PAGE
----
Margaret Saville’s husband has been away on business for weeks and has stopped replying to her letters. Her brother, Robert Walton, has suddenly returned after three years at sea, having barely survived his exploratory voyage to the northern pole. She still grieves the death of her youngest child as she does her best to raise her surviving children, Felix and Agatha. The depth of her brother’s trauma becomes clear: she must add his health and sanity to her list of cares.

A bright spot seems to be a new friendship with a young woman who has just returned to England from the Continent, but Margaret soon discovers that her friend, Mary Shelley, has difficulties of her own, including an eccentric poet husband, Percy, and a book she is struggling to write.

Margaret’s story unfolds in a series of letters to her absent husband, desperate for him to return or at least to acknowledge her epistles and confirm that he is well. She is lonely, grief-stricken and afraid, yet in these darkest of times, a spirit of independence begins to awaken.


Ted Morrissey is an award-winning author who lives near Springfield, IL. Recent novels include Crowsong for the Stricken (International Book Award and American Fiction Award), Mrs. Saville (Manhattan Book Award), and The Artist Spoke. His collection First Kings and Other Stories was released in 2020. In addition to fiction, he has also published several books of scholarship. His novel excerpts, short stories, poems, essays and reviews have appeared in more than 80 publications.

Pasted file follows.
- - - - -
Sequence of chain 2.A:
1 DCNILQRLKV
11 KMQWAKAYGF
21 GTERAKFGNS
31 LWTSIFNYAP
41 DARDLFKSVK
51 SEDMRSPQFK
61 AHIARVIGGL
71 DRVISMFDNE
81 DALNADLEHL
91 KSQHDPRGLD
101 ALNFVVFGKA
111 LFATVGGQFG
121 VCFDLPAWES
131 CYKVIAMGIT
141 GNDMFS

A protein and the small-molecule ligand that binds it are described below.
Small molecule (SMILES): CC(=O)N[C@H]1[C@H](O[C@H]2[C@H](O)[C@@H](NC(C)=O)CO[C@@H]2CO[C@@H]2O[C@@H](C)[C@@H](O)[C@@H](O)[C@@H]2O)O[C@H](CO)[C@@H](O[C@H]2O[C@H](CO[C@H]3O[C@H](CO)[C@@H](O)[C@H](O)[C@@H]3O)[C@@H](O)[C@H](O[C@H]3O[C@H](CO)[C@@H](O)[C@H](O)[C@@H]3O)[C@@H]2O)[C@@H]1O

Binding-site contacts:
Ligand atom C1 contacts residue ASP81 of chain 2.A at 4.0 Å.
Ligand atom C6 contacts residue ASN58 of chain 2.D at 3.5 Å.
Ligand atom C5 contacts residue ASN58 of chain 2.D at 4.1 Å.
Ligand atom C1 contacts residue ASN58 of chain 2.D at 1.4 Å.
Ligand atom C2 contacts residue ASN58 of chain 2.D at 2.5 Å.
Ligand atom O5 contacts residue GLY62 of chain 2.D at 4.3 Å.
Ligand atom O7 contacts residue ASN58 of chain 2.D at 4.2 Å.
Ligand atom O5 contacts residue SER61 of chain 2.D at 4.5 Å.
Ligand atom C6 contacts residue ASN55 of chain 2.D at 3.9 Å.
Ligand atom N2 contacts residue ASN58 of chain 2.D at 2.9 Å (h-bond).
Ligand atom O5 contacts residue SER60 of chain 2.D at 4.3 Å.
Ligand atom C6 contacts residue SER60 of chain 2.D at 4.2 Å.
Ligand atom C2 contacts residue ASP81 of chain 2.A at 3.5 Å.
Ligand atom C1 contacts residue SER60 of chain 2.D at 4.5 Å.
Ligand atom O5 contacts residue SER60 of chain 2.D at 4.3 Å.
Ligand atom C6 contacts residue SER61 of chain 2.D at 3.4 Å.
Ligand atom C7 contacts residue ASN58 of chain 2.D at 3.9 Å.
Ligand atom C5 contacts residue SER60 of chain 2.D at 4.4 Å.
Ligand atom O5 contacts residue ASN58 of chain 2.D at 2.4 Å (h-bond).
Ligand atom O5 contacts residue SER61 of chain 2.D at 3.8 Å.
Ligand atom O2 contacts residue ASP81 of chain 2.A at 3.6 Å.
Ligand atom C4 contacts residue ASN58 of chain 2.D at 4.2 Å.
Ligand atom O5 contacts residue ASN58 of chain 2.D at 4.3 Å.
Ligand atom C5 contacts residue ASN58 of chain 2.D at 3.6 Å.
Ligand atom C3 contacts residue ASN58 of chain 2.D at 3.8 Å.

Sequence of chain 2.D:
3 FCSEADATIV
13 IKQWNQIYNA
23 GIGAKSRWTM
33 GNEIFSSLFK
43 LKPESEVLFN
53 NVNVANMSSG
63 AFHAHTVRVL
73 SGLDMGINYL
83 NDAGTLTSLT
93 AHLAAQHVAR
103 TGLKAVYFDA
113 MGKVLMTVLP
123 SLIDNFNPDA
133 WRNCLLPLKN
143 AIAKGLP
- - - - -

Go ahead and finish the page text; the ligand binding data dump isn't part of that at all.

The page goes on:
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By Douglas A. Drossman and Johannah Ruddy


This book is written for patients and their doctors by an internationally acclaimed gastroenterologist and patient advocate. It contains up-to-date knowledge on the science, diagnosis and treatment of all the Disorders of Gut-Brain and offers techniques to maximize the patient-doctor relationship.

For the patient, it will help you to:

  • Understand and manage your GI symptoms and improve the care you receive
  • Talk with your doctors — learn what to say, what to ask and what to do when the visit is not going well